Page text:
WHICH IS THE "RIGHT" FIELD FOR WASHINGTON?
[November 10th] -- In 2005, right-field seemed one of the few strong positions for the Washington Nationals. Jose Guillen had done such a quality job that Jim Bowden offered him a four year contract that would have kept him in Washington through the 2009 season. A snub by Guillen -- and a couple of injuries -- , however, seems to have ended Guillen's tenure in D.C.
Bowden was able to replace Guillen with Austin Kearns, obtained in a mid-season trade with the Cincinnati Reds. Kearns did a solid if unspectacular job (Kearns his a homer every 20 at-bats in Cincinnati but only one every 27 at-bats in D.C.) , and ended the season with numbers similar to what Guillen produced the previous year (Guillen: .283-24-76, Kearns: .267-24-86). Kearns is a solid defender and could become a 30 home run a year guy if he stays healthy. So with those kind of credentials, why am I suggesting that he may not be the long term answer for the Nationals in right-field?
Because he can't hit right-handers very well, and because once outside of the "friendly confines" of Cincinnati's bandbox, he really can't be considered a slugger.
More than 71% of Kearns' at-bats come against right-handed pitchers. In 2006, he batted only .236 with 15 home runs and had a .747 OPS against righties. He averaged a home run very 26 at-bats, all very mediocre numbers. Against lefties, however, he hit 100 points higher (.336), hit a homer every 16 at-bats, and had a 1.039 OPS. He struck out 25% of the time against right handers.
Kory Casto, on the other hand, kills right handers but can't hit lefties at all (he about .189 aganst lefties in 2006). The newly signed Mike Restovich hits right-handers well enough but does a solid job against left-handers. At this stage in his career, Austin Kearns wouldn't go for being part of a platoon, but Casto and Restovich would be thrilled to platoon in the Nationals' outfield next season. I wouldn't be surprised if the two could combine for a .270-25-75 type season for the cost of just two league-minimum contracts, numbers that are similar to what Kearns provided the Nationals.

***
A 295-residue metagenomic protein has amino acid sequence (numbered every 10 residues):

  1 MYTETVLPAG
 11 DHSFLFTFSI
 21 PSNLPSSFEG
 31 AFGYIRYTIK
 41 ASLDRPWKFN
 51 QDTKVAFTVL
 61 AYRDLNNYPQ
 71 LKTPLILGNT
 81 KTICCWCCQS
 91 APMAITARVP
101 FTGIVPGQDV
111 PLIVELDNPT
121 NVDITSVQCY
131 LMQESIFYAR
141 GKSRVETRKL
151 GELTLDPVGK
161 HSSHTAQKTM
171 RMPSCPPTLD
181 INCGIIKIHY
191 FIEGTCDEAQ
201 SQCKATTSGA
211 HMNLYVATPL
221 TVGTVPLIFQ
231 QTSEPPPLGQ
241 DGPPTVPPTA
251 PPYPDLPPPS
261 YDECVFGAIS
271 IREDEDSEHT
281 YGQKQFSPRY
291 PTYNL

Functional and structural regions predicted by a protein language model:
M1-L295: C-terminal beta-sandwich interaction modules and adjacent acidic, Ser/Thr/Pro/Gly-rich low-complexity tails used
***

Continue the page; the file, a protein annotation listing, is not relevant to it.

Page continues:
What of Kearns then?
There are a lot of teams who would jump at the chance to trade for Austin Kearns. Kearns could bring a mid-level starting pitcher -- perhaps better -- in a trade. That would leave the team's outfield looking something like this (with anticipated production):
- LF: Ryan Church: .280-24-80
- CF: Alex Escobar: .278-22-75 or Nook Logan: .260, 40 stolen bases
- RF: Casto & Restovich: .270-25-75
That's certainly not an all-star outfield, and it's certainly not an outfield that would lead the Nationals into the playoffs. It is, however, an outfield that is 1) inexpensive and 2) gives several young players a chance to show what they can do at the major league level.
Austin Kearns is a good outfielder, but he's worth more to the Nationals in a trade.
The Beltway Boy has spoken. He may not be right, but he's spoken.
What's the deal with J.D. Drew? The Dodgers have announced that outfielder J.D. Drew has opted out of the final three years of his contract and is now a free agent. Dodger's GM Ned Coletti is both upset and surprised, telling reporters that he had Drew's word that he wasn't going anywhere next year. I can't believe that Drew, who was injured for most of his first year with the Dodgers, and hit "only" .283-20-100 this year, thinks that he's going to be able to make any more than the 3 years/$33 million that he was guaranteed in Los Angeles. You would think that his Nick Johnson-like injury problems would scare away the big spenders.
That said, I agree with you 100% about Escobar. If he remains healthy, the guys can be a stud.
I think that you and I would have said this time last year that there was no way that Nick Johnson would have gotten through the '06 season healthy (we can't blame the broken leg on him in any way).
Up until this season, Escobar's injuries were related to his hamstrings and other specific body parts. Just like Johnson's injury, I don't think we can blame his season-ending injury on anything other than just plain bad luck.
I would of course reverse the Jerry Owens for Escobar trade if I could, but that said, I think when all is said and done, the trade won't be as one-sided as it appears now.
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